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This is a good point. Did you talk to the M.D. who checked your floaters about their being caused by doing active focus? I have never heard the professional field connect floaters with focusing without correction. By the way, it is recommended to reduce maybe by just 0.25, not 4.00, to practice active focus.

For Jake to warn that EM may cause double vision he has seen enough to be quite confident about this. I don’t know how confident we are that increased floaters are a risk. I have read about people having this, but I’m hoping it won’t happen to me. Do we have an estimate of how many people report this out of the number using EM? In order to be counted, would these floaters have to be ruled out before starting EM and then confirmed to be present after starting?

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I’ve had some easily tolerable floaters since adolescence. In my middle age I don’t notice a change since EM.

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Hmmmkay then. In the spirit of full disclosure and non-censorship of things, the personal insult bits will slide on this one. Also yikes, ER. That’s not a fun experience.

Let’s poke around this a bit …

How does active focus cause eye floaters? Yes, definitely people have mentioned floaters. But also figure, going on 20 years, and context. You’re actively paying attention to what you’re seeing, and part of what’s there is some floaters potentially.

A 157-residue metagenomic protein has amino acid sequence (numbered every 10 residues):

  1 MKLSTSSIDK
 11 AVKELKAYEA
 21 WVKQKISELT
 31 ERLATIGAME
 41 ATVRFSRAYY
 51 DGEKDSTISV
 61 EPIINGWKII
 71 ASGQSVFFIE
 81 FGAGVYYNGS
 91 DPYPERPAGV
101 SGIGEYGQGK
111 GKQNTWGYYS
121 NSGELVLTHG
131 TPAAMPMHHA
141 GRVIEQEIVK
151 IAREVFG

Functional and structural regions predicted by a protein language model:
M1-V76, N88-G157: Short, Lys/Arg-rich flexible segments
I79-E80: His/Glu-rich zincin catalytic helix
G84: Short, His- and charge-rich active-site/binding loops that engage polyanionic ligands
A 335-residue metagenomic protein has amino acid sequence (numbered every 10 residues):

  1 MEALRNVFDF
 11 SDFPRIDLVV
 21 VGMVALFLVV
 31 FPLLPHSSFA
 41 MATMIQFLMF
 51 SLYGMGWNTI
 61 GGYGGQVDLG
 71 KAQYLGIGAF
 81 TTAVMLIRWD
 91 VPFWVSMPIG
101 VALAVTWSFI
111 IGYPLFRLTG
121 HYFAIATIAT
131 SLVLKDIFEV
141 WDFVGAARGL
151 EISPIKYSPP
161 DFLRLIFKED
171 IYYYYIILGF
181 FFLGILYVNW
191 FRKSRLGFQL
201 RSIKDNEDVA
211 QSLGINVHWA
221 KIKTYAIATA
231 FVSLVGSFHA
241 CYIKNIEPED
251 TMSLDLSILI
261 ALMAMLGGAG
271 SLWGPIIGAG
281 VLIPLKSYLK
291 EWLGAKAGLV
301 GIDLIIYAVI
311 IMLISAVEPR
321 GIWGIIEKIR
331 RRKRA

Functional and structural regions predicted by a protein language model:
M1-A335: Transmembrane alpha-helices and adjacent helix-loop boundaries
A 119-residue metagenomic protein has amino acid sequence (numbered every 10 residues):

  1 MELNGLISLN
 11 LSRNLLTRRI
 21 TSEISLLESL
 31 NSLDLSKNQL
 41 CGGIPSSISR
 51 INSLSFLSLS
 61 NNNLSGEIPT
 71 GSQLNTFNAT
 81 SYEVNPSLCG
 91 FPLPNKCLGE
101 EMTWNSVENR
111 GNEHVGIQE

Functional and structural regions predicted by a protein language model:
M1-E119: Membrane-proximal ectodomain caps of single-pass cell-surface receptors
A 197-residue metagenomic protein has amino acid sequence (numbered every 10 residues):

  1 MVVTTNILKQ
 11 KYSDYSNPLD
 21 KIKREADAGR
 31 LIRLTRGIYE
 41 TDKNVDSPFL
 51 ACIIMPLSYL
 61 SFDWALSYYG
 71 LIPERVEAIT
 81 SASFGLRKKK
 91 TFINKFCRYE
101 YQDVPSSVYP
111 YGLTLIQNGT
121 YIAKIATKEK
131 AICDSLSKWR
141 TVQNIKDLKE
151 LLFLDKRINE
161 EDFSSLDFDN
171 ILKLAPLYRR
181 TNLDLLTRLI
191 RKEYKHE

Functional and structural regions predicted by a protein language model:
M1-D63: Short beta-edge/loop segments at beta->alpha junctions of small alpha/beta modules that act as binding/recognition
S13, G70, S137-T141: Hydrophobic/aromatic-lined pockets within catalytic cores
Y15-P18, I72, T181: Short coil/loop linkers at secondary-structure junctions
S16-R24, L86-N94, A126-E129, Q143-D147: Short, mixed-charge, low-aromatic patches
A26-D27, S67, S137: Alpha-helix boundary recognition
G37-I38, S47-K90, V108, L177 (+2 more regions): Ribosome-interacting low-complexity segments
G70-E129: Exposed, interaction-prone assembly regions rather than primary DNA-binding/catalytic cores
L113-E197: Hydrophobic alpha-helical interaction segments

I’ve spent some notable time researching and keeping tabs and I can’t find a correlation between what amounts to better habits and small (also naturally occurring) challenge to your vision, and floaters.

I don’t think anything you do that we recommend causes floaters. If I did, I’d be happily put out a disclaimer. Even if I thought it was potentially a risk, or somehow a side effect of 1) less screen time, 2) more distance, 3) no over minus for close-up and 4) challenging your eyes with a bit of blur - I’d certainly bring it up.

Sort of like you start going to the gym and eating less sugar and develop some adverse symptoms = gym must be bad, sugar must be good. What’s in endmyopia or what you’re doing that would cause floaters?

You notice floaters more. You’re not getting them more. One potential explanation. Or you changed something else at the same time that you’re not mentioning or thinking of. :man_shrugging:

All that said, I totally get it. Your experience would freak me out, upset me, I’d be all sorts of not happy. It’s entirely possibly that you have more floaters than you did, though if you look up causes of floaters it should become pretty clear that there’s nothing specific you did here that should cause them. I’d like to not discount your experience and definitely don’t want to seem flippant about it (hard to do when I’m also saying I don’t see how, specifically).

Keep us posted. Look a bit into floater causes. Also starbursts here too, absolutely not an endmyopia thing. If anything I’d have an ophthalmologist checkup and find out what’s actually going on. Hopefully a whole lot of passing symptoms but without a checkup, you’re making a lot of assumptions and not doing yourself any favors not finding out what can actually be assessed.